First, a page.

Growing pensions will ruin Malaysia, says Zaid

Zaid Ibrahim says the issue of civil service pensions and emoluments can become a political hot potato for the government.

PETALING JAYA: Former federal minister Zaid Ibrahim has warned of the risk of economic ruin if the government is prevented from dealing effectively with the issue of civil service pensions and emoluments.

“There is no choice but to deal with the problem,” he told FMT in a comment on a government announcement that it was proposing to appoint civil servants on contract from next year instead of under the permanent and pensionable scheme.

He said Putrajaya would have to convince the public that the government did not have the money to continue paying out pensions and that any replacement scheme it would decide on had been thoroughly considered.

“For this we need a team of credible independent persons to study the financial situation and make recommendations,” he added.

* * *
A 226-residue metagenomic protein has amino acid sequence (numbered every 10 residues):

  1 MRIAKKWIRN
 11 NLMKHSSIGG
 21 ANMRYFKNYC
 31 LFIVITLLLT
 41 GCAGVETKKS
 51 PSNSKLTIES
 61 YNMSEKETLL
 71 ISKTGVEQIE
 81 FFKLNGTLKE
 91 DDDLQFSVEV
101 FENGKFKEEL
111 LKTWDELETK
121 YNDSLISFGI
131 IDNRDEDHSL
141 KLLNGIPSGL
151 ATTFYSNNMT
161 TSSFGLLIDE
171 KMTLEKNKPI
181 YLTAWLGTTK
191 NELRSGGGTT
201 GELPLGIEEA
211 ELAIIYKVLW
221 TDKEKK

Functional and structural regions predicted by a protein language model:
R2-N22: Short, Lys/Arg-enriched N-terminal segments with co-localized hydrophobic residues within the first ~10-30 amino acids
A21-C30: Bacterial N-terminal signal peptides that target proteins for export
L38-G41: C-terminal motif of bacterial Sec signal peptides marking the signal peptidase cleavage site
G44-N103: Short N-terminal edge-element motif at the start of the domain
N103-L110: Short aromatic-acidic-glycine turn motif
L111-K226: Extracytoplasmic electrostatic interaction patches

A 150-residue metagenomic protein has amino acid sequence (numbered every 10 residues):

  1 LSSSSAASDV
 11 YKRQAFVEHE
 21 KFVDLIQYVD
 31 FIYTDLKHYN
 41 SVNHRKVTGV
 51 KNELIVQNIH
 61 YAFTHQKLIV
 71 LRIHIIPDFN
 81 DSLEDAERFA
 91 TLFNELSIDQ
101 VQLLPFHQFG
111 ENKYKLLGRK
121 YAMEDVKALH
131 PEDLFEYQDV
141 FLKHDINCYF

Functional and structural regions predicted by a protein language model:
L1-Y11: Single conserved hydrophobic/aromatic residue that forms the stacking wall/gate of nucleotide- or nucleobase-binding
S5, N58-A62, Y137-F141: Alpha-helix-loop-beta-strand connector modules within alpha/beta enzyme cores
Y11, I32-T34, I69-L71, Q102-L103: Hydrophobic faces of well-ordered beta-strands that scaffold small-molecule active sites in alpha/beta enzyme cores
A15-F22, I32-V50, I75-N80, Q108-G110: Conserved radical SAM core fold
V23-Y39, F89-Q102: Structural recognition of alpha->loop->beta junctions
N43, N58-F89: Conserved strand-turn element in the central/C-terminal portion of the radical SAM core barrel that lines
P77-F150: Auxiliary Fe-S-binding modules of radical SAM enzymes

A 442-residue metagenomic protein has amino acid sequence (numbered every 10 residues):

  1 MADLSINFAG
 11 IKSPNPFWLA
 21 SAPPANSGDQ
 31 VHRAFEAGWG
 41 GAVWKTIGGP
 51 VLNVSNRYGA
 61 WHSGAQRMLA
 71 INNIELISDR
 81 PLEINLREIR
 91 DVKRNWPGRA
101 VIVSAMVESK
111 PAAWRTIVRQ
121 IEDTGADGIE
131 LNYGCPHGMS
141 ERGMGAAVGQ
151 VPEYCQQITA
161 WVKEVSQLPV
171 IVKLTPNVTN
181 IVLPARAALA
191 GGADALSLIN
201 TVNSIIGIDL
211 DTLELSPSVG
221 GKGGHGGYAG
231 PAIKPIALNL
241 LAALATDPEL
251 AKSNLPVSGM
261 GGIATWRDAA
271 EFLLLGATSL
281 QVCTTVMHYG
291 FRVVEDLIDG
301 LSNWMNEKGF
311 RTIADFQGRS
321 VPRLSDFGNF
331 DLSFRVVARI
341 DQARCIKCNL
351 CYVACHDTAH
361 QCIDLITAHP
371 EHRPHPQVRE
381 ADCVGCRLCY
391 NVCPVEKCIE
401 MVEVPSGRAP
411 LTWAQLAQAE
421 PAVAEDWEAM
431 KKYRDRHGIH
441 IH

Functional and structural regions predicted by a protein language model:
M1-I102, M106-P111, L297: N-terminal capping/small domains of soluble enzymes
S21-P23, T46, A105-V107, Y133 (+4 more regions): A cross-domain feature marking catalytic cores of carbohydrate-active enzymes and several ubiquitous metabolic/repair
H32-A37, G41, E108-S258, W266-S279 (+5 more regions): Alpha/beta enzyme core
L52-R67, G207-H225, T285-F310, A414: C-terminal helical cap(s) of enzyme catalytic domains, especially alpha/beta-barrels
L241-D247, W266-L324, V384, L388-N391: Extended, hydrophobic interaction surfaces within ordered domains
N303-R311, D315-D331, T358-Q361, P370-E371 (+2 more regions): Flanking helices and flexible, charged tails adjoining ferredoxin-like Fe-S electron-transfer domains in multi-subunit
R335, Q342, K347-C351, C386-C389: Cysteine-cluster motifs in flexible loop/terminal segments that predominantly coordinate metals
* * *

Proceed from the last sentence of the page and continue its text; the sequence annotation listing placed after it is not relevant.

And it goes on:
He also said the issue could become a political hot potato for the government and he urged leaders of all political parties to support Putrajaya’s search for a solution.

“If we continue to shy away from dealing with chronic problems,” he said, “the damage will be irreparable.”

John Anthony Xavier, a former public servant who is now a fellow at University Kebangsaan Malaysia’s Graduate School of Business, warned in a newspaper column last year that pension payments would hit RM100 billion a year by 2030.

Economist Ramon Navaratnam says the government should move to a contractual system.

Recently, former civil service union leader AH Ponniah called for the appointment of a royal commission to study the government’s plan for an alternative to the pension scheme.

He acknowledged that the government’s current financial position gave it no choice but to axe the scheme, but he said it should defer its plan until a thorough study had been done.

But Ramon Navaratnam, an economist and a former secretary-general of the transport ministry, said the government shouldn’t wait for a royal commission’s study to make a decision.

“Financial constraints are not the only consideration,” he said. “We have to realign with modern management and business practices.

“We should just stop with pensions and move to a contractual system, with the contracts offering competitive salaries on top of the normal government benefits.”

He said the switch would allow the government to trim the size of the civil service, which currently employs 1.7 million people.